The spelling of names has taken an evolutionary path that makes it harder for the sportswriter.

With factors. like increasing ethnic diversity and a desire for uniqueness, names that sound alike are increasingly spelled in many different ways. It used to be that Amy was spelled A-M-Y and that was that. Not anymore. It could be A-M-Y, A-M-I-E, or A-I-M-E-E. Same goes for the men: Is Brian,. B-R-I-A-N, B-R-Y-A-N, or B-R-I-E-N? Possibly you just misheard the name and it's really Bryant or Ryan.

Sometimes people even decide to change the spelling of their names or their last name changes due to marriage, divorce, or religious choice.

Here's the point. NEVER ASSUME YOU KNOW HOW TO SPELL SOMEONE'S NAME. Double-check the media guide if there is one. At high school games, ask the scorekeeper before the game so you don't forget about it in the excitement of trying to track down interviews. If the scorekeeper gives the slightest hint of not being sure, ask the coach, or better yet, ask the player.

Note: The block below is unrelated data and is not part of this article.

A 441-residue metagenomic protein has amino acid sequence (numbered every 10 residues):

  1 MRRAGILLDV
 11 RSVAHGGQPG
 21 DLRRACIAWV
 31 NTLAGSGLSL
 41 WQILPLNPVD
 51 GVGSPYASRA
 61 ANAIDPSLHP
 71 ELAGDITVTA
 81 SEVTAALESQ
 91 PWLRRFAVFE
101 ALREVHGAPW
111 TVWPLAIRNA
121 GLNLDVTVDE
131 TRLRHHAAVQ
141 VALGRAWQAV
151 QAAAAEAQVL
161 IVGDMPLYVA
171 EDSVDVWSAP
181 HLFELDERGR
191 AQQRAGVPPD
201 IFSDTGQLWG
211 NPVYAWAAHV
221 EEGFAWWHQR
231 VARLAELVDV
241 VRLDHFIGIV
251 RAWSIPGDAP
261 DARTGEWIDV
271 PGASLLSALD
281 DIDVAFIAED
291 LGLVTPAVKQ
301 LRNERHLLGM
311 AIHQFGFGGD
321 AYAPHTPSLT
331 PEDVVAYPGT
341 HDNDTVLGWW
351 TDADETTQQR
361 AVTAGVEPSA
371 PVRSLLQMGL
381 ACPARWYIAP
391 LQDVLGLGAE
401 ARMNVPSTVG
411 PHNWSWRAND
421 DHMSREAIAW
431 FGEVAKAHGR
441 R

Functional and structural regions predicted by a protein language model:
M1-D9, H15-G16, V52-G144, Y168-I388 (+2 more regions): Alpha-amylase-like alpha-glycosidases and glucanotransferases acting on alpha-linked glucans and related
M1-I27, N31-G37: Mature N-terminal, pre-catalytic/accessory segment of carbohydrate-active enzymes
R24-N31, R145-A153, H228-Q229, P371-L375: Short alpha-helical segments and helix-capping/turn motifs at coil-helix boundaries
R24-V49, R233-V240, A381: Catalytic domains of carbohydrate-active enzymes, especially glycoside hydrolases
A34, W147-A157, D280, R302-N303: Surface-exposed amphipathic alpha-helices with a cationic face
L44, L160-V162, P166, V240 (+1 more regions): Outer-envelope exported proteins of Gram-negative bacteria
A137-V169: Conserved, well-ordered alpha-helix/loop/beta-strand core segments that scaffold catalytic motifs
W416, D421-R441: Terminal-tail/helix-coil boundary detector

In high school sports many of the game results are called in to newspapers by the coaches. One girls' soccer coach I dealt with was extremely diligent, calling each game in, touting his team, and always mentioning his goalie. The goalie had such a long, difficult name that all of the sportswriters on staff always asked how to spell it and the coach always obliged, noting that it was a hyphenated last name. At the end of the season the girl was chosen for our paper's all-star team and came to the office to have her picture taken. By this time I knew how to spell her name, but I asked her to spell it anyway because she was right there. What do you know? Her last name was not hyphenated. A small mistake, to be sure, but still a mistake. l am sure the young woman appreciated that. I had asked and now it would be correct. The point? Ask people to spell their names.